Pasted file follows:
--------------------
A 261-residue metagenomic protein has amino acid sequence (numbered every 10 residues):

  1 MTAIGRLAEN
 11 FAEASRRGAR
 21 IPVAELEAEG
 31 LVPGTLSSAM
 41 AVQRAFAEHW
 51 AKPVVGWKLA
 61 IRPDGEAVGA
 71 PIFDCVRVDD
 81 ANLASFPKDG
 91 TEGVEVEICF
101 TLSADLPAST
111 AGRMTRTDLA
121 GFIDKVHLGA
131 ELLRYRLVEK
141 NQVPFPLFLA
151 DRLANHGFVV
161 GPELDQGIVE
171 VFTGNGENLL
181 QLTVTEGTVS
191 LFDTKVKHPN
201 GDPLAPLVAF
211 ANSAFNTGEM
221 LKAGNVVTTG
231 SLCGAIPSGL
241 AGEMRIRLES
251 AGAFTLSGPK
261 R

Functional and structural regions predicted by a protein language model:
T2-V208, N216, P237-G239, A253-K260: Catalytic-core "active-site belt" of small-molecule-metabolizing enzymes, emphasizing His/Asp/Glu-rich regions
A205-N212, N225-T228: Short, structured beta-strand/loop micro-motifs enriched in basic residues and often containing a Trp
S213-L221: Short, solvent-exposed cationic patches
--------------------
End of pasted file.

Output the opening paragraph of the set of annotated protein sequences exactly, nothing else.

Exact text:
A 261-residue metagenomic protein has amino acid sequence (numbered every 10 residues):